It is now well documented that the midlife mortality declines experienced in other wealthy countries over the last 20 years have bypassed US white non-Hispanics (WNHs). For all five-year age groups from 25-29 to 50-54, mortality rates for WNHs were higher in 2015 than in 1999, but lower for black non-Hispanics and Hispanics. This stalling and reversal of progress is largely driven by the increasing deaths of white non-Hispanics without a four-year college degree. Deaths from drug overdose, suicide, and alcohol-related liver
disease (“deaths of despair”) rose over this period, while progress against heart disease stalled. What is not well understood is the causes of these differential trends. Using data on mortality, morbidity, labor market conditions, credit scores, and social connection, our proposed research will analyze why these alarming trends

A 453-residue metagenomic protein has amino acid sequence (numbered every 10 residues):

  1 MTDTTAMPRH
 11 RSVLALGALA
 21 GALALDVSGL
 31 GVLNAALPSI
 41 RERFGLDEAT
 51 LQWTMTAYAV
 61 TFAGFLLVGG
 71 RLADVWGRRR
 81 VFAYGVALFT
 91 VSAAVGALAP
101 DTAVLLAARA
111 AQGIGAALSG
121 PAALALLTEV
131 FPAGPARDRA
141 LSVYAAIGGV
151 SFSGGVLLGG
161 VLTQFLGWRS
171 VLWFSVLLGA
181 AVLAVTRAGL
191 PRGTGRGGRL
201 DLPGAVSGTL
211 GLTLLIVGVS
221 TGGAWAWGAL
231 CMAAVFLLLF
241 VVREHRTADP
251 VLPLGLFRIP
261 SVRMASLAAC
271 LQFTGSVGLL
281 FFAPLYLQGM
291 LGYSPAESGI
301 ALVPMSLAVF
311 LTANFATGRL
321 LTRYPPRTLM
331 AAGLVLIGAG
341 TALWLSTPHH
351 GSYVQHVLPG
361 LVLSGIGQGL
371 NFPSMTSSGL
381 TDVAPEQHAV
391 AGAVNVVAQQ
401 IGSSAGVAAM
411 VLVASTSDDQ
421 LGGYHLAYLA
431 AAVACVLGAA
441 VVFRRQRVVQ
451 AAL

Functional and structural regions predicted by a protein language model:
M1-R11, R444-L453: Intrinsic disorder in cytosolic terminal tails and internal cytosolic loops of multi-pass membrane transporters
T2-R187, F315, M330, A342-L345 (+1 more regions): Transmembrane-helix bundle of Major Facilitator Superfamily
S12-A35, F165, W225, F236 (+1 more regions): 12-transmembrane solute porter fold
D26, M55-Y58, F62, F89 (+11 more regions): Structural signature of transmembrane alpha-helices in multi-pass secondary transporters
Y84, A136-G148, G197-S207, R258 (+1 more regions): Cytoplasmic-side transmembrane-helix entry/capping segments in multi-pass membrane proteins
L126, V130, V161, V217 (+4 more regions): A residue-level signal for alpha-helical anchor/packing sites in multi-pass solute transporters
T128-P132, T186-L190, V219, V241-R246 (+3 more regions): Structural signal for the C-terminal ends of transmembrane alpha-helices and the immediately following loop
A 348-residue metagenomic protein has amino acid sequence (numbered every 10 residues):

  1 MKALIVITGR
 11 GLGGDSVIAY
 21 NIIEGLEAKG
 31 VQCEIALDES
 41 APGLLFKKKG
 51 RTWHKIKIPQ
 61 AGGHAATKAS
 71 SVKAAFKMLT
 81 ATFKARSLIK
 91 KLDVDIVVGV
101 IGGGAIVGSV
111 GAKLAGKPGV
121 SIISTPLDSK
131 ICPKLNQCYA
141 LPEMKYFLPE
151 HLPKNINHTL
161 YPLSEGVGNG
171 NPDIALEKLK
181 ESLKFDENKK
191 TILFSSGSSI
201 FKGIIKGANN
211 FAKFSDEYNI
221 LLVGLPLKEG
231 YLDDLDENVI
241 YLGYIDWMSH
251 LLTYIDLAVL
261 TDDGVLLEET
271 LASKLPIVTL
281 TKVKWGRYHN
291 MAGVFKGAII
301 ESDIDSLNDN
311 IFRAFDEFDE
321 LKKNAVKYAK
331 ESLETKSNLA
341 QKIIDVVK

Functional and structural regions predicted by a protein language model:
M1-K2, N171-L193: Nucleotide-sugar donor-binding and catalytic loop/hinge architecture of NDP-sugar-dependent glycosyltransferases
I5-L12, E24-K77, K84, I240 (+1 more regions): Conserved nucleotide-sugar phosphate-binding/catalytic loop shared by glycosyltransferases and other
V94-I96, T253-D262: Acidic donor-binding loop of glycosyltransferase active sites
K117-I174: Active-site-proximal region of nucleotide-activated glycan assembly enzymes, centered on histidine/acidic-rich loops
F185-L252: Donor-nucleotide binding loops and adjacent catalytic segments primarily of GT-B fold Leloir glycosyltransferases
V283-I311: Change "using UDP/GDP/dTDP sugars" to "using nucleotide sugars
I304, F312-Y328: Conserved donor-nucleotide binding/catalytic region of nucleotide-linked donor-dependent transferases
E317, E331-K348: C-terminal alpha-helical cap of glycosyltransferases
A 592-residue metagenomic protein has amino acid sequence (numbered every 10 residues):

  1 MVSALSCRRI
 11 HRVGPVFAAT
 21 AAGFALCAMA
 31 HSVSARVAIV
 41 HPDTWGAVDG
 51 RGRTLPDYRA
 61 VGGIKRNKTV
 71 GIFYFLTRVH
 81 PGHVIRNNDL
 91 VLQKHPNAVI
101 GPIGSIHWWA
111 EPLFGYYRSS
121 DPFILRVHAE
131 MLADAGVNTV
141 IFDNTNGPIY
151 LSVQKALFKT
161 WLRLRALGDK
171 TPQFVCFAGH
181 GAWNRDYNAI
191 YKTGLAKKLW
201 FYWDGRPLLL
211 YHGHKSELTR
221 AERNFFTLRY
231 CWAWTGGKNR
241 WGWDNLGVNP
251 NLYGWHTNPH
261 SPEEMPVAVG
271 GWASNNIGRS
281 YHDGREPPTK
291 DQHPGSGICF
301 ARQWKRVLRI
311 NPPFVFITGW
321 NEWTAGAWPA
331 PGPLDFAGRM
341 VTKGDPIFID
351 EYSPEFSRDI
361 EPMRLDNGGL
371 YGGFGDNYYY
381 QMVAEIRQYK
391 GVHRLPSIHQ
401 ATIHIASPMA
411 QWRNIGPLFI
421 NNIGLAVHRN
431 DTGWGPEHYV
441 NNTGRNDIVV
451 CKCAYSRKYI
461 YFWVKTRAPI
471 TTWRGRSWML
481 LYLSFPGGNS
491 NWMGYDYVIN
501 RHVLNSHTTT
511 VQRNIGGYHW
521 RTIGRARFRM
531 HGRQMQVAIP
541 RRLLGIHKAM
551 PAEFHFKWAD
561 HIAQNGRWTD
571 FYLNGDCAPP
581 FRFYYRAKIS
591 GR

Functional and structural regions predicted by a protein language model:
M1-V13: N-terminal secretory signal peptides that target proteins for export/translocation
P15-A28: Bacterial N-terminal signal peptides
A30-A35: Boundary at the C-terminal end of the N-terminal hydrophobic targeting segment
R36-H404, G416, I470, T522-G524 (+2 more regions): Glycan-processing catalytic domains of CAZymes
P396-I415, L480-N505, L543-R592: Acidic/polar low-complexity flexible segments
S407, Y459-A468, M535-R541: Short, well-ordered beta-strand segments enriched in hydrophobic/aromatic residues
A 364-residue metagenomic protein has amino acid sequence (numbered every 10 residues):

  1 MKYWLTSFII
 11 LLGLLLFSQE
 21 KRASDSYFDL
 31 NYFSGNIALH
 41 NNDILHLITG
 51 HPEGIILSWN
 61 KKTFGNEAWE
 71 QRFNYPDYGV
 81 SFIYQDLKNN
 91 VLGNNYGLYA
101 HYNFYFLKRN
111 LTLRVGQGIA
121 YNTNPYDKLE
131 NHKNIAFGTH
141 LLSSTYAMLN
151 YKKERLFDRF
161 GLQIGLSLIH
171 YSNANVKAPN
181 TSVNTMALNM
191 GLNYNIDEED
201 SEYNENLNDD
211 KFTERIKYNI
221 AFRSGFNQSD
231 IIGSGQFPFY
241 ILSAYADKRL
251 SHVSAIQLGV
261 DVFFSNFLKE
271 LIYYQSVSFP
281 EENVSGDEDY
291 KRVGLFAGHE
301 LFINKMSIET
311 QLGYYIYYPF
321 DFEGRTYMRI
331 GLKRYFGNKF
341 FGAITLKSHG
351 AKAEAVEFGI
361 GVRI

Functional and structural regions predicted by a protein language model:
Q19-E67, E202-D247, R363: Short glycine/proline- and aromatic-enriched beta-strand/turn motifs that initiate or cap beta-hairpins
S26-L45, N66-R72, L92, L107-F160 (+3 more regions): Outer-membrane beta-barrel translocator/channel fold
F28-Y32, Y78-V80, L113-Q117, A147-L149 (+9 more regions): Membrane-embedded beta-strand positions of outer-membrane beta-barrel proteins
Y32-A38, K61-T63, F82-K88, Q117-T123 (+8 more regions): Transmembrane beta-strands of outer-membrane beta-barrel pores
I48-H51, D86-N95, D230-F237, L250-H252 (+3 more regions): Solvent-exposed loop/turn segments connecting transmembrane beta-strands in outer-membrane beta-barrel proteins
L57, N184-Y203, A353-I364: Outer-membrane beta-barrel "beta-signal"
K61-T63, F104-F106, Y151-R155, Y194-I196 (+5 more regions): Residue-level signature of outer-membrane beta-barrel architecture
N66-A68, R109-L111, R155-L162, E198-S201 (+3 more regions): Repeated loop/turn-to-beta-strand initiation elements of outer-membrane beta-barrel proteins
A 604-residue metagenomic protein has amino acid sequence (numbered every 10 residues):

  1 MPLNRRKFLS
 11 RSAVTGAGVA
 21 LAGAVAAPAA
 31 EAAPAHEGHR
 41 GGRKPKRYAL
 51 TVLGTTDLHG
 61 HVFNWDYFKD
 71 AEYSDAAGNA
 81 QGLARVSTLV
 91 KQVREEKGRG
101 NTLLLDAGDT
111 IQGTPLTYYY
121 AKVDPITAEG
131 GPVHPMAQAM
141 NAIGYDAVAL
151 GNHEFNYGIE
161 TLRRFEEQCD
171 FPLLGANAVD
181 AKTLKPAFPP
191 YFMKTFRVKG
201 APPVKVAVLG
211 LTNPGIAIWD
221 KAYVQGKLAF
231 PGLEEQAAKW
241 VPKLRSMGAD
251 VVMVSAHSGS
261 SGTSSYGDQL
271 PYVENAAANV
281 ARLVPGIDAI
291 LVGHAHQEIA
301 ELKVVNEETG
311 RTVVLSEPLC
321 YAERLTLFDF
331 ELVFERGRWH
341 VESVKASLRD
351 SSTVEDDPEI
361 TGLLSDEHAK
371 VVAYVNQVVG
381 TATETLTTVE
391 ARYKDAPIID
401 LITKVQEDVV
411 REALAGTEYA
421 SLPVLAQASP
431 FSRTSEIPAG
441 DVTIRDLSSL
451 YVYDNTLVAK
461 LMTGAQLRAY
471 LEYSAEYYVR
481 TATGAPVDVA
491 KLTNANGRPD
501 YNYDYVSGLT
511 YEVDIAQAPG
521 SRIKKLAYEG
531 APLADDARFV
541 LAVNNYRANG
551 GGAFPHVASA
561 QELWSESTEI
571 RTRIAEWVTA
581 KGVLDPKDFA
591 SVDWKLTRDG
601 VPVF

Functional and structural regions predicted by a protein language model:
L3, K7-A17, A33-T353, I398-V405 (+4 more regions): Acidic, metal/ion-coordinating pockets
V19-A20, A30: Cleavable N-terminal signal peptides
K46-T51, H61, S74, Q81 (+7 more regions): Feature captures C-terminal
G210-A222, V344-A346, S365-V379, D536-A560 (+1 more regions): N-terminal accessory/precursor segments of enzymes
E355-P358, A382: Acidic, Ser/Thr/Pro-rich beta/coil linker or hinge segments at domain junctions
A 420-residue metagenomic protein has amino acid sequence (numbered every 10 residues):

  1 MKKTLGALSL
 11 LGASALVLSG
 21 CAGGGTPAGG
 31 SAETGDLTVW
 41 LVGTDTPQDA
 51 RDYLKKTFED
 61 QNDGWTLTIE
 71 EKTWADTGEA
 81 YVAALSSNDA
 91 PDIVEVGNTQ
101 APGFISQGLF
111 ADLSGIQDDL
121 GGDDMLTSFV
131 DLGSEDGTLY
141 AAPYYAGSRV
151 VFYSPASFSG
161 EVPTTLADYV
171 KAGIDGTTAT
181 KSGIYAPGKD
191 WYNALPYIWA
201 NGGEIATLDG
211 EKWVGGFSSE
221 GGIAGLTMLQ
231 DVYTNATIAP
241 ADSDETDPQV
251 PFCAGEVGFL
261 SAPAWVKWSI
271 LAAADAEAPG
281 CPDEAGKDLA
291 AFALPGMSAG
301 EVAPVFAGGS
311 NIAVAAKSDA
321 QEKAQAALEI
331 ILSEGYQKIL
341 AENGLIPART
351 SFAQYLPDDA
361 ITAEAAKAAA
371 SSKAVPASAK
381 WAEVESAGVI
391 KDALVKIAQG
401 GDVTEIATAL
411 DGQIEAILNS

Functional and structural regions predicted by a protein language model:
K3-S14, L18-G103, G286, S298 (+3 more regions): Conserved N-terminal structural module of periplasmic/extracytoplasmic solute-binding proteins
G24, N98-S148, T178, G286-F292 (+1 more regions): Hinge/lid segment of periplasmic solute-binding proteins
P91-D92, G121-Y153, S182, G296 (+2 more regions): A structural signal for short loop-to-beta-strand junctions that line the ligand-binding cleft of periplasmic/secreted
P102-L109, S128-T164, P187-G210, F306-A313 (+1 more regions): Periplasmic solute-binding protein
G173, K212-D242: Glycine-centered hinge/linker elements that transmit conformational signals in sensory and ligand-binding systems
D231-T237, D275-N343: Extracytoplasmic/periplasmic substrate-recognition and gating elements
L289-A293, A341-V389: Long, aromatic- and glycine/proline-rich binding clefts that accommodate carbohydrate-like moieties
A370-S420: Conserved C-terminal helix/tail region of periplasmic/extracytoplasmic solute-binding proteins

in early mortality and opioid use have occurred. We will explore multiple causal explanations, channeling through education, employment opportunities, inequality, health behaviors, and health care. What role does education play in rising “deaths of despair”? To what degree does deterioration in the quality and availability of
low-skilled jobs cumulatively impact mortality and morbidity over the life course? Does the success of the highly educated come at the expense of those with less education? To what degree are disparities accentuated by health behaviors and health care, such as opioid prescribing and treatment of cardiovascular
conditions? These various potential causal pathways are not mutually exclusive, but establishing their importance is critical to developing meaningful interventions, whether in education, labor markets, health care, social supports, or other policies. And finally, we will consider whether the adverse mortality and morbidity patterns evident in midlife, are likely to carry forward into older ages, or to revert to the more favorable patterns currently experienced by the elderly.